Regular Hearing of the Chair of the ECB’s Supervisory Board at the European Parliament’s Economic and Monetary Affairs Committee
Introductory remarks by Danièle Nouy, Chair of the Supervisory Board of the ECB,
Brussels, 3 November 2014
Honourable Members of Parliament,
I am very pleased to be here before you, literally on the day before the ECB assumes its supervisory role. The decisions of the European Parliament and the EU Council a year ago allowed the ECB to intensify its preparatory work for the Single Supervisory Mechanism (SSM). All of this work will come to fruition tomorrow. It is therefore very appropriate that I inform you, the representatives of the European people, who hold the SSM accountable, on the progress we have made to get to this point.
The past year has been one of the most challenging in the history of the ECB. One of the main reasons why we are ready to assume our supervisory tasks is because of the successful completion of the comprehensive assessment. It was a thorough health check of the banking system, which warrants paying tribute to the thousands of supervisors and auditors that were engaged in the exercise. The comprehensive assessment has given the SSM extensive granular information that it will use to push ahead with effective supervision in the years to come. Furthermore, a considerable amount of information has also been released to the public. This degree of transparency is an important element in enhancing the confidence of investors in the European banking system.
In parallel with the comprehensive assessment, we conducted the necessary preparatory work for the SSM. This is reflected in the quarterly reports we have been submitting to you since last November. The fourth and last SSM Quarterly Report was made available to you today. Taken together, the quarterly reports demonstrate that the ECB has established the necessary operational capabilities for its supervisory tasks. Thus, I am indeed pleased to confirm to you today that we are ready to take on the responsibility for the single supervision of the euro area banks.
For this, Parliament itself deserves praise. You, the co-legislators, have played a key role in developing an ambitious banking union that makes the banking system safer. A banking union that ensures that the banking system can once again effectively finance the economy and thereby create the growth that is necessary to reduce unacceptably high levels of unemployment.
Let me now turn to the detailed results of the comprehensive assessment, which we published last week. I will then go over the latest elements in the preparatory work of the SSM.
The results of the comprehensive assessment
The public disclosure of the results of the comprehensive assessment on 26 October was a major milestone in the establishment of the new supervisory regime in the euro area.
The significant institutions that will be subject to the direct supervision of the ECB have gained an initial insight into how it will be conducted: independently, in a rigorous fashion and consistently; ensuring high supervisory standards across the SSM.
The conduct of this exercise has created a solid and credible basis for the future cooperation with national competent authorities, which is a key element for an effective supervision of the SSM.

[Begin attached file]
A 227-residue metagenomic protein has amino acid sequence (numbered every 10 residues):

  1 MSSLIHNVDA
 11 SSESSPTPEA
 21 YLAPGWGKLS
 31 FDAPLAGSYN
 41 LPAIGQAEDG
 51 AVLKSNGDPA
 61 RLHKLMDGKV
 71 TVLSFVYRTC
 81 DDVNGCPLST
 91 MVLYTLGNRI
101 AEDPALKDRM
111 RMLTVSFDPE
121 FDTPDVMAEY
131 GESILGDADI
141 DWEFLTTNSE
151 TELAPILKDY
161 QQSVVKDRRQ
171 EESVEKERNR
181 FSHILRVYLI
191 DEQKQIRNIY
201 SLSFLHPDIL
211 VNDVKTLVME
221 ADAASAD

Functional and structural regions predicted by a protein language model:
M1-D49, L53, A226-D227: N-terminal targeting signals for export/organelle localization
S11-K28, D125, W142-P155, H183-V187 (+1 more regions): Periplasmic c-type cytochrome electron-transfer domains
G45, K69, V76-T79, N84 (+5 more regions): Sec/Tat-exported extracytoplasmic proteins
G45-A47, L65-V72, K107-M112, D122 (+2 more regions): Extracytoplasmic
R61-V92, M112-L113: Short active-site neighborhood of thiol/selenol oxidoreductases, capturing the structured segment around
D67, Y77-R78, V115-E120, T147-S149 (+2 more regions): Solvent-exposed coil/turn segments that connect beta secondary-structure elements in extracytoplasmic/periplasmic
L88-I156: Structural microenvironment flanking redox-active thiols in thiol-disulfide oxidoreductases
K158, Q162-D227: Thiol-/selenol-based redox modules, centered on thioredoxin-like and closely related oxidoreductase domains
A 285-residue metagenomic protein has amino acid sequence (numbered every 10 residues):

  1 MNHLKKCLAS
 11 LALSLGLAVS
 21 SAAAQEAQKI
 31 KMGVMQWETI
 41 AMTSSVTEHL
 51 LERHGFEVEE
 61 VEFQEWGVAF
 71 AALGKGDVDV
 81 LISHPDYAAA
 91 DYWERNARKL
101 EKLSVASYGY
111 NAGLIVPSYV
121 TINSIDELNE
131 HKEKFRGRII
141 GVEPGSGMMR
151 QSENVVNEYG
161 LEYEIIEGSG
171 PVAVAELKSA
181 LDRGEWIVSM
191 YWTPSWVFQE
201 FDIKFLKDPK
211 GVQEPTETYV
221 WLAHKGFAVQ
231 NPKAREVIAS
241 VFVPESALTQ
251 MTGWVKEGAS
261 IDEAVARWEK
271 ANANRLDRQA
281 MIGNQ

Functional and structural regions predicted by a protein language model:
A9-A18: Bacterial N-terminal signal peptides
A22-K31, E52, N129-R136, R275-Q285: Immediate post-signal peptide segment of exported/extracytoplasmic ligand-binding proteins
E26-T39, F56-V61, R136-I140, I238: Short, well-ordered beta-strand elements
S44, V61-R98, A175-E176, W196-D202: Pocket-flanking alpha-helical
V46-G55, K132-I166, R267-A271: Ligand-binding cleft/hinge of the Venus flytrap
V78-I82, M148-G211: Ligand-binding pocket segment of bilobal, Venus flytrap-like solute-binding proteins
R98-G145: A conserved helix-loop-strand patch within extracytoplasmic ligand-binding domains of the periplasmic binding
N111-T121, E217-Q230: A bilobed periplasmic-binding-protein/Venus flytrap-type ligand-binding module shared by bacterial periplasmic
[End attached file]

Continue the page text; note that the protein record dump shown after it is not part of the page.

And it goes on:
Finally, work on the comprehensive assessment within the ECB has advanced extensive cooperation across the organisational units in charge of supervision, fostering a strong team spirit among all the staff involved.
Let me now take you through the findings and results of the comprehensive assessment. My message is twofold: first, the assessment achieved its objectives. And second, the identified capital shortfalls need to be addressed appropriately.
The scope of the comprehensive assessment was unprecedented. In total, 130 banks participated in the exercise. They hold assets worth €22 trillion, accounting for over 80% of total banking assets in the euro area. Under the oversight of the ECB, over 6,000 experts from National Competent Authorities and third parties contributed to the comprehensive assessment.
The exercise has substantially increased transparency on the underlying quality of the banks’ assets. A detailed review was performed for over 800 specific portfolios. More than 119,000 borrowers were analysed in depth. The exercise made banks comparable across national borders through the uniform application of a detailed methodology, including a harmonised definition of non-performing exposures.
The asset quality review (AQR) resulted in an aggregate gross impact of 47.5 billion euroon participating banks’ asset carrying values as of 31 December 2013. These adjustments originated primarily from accrual accounted assets, particularly adjustments to specific provisions on non-retail exposures. In total, 136 billion euro of new non-performing exposures were identified. On combining the AQR with the adverse scenario of the stress test, the comprehensive assessment results in a theoretical capital depletion of 263 billion euro over a three-year horizon.
The comprehensive assessment identified a capital shortfall of 24.6 billion euro across 25 participating banks. However, 12 banks have already covered the shortfall through issuance of new capital in 2014. The remaining banks with a capital shortfall must present capital plans by 10 November. They need to outline how they intend to improve their capital position within the next six to nine months. Capital shortfalls should be covered by private sources; only in cases where this is not possible would the question of the public backstops arise. The state aid rules would then apply, requiring, as a minimum, burden sharing by shareholders and junior creditors. Having said that, I am confident that the banks can meet their shortfalls through internal measures and by accessing the financial markets. The comprehensive assessment will therefore contribute to banks’ balance sheet repair and will in turn promote the return of confidence in the European banking system.